A candidate for the 60th District State Senate seat claims that Republican and Conservative party bosses are trying to intimidate him into abandoning his quest for the seat.
Kevin T. Stocker sent a letter last week to the U.S. Justice Department, the state Attorney General’s Office and the FBI, asking for an investigation into what he called “underhanded and illegal tactics” that he alleges are being used to keep him off the ballot.
Stocker, a Town of Tonawanda attorney, said several of his supporters have told him that they were recently visited at their homes by political operatives or private investigators trying to intimidate them into signing statements swearing that they improperly signed ballot petitions for Stocker.
He said one of the visitors identified himself as an FBI agent while trying to convince a woman to sign such a statement.
“The party bosses don’t like the fact that I am challenging them … and trying to get on the ballot as a write-in candidate,” Stocker said.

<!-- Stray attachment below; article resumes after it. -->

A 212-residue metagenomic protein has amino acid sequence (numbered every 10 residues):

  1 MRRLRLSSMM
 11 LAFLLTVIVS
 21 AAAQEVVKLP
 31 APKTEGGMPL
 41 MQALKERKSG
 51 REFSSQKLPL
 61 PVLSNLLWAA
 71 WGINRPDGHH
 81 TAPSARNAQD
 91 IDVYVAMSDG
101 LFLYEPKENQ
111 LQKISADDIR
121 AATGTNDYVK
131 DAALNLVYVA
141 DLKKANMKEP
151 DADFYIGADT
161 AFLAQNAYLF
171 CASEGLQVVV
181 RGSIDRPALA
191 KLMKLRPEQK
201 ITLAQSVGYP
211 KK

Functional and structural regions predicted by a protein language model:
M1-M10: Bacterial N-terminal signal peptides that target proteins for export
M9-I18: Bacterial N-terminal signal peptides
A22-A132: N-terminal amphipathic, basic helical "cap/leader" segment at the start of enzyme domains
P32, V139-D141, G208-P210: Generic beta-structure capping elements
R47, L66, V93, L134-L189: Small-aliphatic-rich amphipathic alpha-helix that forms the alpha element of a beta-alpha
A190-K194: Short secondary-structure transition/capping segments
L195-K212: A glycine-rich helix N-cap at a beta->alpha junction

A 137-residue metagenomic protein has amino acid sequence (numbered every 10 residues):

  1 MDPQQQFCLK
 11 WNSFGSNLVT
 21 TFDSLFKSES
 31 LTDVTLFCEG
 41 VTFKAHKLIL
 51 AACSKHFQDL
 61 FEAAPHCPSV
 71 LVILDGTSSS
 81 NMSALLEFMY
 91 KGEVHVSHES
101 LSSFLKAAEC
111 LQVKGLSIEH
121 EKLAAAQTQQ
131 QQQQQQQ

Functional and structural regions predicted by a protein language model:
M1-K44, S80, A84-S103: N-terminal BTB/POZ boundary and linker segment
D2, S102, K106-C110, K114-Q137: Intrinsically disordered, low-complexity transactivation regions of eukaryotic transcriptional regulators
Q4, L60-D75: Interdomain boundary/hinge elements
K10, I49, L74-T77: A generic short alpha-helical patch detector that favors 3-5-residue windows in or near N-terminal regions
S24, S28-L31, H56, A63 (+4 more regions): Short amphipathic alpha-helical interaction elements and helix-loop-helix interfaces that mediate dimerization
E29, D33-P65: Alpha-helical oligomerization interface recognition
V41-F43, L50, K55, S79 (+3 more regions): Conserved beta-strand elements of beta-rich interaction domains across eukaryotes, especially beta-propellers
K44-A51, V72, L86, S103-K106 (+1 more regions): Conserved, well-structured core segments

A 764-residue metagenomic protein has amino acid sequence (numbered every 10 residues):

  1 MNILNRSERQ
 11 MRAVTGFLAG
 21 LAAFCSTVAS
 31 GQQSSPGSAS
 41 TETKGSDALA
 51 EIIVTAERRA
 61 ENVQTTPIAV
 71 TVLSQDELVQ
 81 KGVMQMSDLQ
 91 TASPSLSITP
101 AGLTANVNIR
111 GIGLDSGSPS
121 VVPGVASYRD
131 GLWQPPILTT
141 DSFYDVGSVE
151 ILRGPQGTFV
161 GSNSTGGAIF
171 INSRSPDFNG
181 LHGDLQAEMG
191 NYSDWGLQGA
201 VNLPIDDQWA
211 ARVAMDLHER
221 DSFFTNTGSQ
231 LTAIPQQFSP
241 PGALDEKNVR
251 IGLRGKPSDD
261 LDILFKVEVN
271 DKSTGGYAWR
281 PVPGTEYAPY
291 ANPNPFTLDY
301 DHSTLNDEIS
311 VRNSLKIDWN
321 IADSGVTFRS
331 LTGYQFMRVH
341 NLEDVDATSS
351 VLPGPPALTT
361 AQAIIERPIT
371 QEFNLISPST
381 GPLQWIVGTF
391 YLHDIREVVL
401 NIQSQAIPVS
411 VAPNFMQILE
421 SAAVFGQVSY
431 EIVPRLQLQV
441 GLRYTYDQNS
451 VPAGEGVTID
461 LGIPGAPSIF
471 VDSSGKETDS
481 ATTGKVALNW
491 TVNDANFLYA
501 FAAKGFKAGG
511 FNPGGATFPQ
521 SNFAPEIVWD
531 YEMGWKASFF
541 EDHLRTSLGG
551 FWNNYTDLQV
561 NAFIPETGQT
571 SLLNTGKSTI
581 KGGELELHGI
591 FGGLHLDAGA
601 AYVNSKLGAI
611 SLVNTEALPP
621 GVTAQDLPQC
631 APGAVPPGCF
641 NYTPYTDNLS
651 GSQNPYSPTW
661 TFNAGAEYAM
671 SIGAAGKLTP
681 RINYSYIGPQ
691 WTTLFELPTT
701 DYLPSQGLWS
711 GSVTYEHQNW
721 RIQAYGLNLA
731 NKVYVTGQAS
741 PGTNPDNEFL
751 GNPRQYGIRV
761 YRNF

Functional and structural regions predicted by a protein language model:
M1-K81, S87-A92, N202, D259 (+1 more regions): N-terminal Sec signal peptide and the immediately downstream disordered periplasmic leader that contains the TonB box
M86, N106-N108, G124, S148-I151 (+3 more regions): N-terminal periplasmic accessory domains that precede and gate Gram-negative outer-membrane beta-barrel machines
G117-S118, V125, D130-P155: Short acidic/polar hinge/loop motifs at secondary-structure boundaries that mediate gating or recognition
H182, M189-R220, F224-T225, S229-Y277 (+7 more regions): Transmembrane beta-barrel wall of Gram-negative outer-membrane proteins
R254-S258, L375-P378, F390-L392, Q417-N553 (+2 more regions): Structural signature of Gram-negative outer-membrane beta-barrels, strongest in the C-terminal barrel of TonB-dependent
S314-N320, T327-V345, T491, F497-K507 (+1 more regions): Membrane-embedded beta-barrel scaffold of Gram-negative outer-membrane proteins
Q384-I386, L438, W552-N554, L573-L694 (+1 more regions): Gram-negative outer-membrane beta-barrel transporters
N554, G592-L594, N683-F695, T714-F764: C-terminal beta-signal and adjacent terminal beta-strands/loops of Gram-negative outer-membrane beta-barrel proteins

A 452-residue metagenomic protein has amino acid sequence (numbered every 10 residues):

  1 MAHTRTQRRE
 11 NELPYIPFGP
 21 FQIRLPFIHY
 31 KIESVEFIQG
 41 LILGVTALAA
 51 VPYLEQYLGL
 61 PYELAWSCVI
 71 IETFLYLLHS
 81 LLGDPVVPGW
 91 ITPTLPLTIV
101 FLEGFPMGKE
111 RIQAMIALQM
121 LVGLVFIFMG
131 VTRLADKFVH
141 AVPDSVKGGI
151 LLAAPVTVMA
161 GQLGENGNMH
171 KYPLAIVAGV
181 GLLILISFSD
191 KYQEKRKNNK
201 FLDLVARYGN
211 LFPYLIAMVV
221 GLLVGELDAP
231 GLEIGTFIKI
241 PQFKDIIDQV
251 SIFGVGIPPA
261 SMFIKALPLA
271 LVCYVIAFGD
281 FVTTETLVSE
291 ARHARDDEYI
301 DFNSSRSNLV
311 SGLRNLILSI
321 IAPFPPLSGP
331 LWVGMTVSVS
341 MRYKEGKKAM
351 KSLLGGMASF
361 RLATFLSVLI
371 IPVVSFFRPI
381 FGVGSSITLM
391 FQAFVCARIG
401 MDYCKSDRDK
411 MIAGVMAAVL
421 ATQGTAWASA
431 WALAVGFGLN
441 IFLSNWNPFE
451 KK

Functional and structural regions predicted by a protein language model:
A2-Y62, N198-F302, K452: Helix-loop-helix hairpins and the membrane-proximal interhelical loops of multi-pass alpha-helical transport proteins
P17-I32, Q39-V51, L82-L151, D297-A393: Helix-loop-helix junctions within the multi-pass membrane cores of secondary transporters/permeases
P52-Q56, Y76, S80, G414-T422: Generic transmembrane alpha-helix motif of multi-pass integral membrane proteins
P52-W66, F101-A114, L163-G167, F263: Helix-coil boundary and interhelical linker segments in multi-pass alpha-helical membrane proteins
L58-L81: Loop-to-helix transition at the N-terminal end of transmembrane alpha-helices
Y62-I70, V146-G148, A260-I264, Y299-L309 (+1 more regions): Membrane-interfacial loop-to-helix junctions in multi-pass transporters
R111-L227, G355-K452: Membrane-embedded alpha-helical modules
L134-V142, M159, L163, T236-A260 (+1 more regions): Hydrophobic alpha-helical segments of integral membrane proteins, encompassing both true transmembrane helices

Ralph C. Lorigo, chairman of the county’s Conservative Party, said Stocker’s claims are “totally untrue.”
“I certainly have not hired anyone to go into anyone’s house to check petitions. I haven’t hired any private investigators,” Lorigo said.
“It wouldn’t surprise me, though, if people are out checking petitions. People do check petitions for legal and valid reasons, to make sure they are authentic,” Lorigo said.
Nicholas A. Langworthy, the county’s Republican Party chairman, was described by an aide as attending a meeting and could not be reached for comment.
Lorigo said he had discussed Stocker’s allegations with Langworthy, and according to Lorigo, Langworthy also denies the allegations.
Stocker is seeking to be a write-in candidate for the Republican and Conservative parties. Both Republicans and Conservatives have endorsed Erie County Clerk Christopher Jacobs, who is seeking the seat being vacated by Democrat Marc C. Panepinto.
Stocker ran for the same State Senate seat in 2014 and was narrowly defeated by Panepinto in a three-way race in the general election.
The race for the 60th District seat is considered pivotal in determining the balance of power in the State Senate.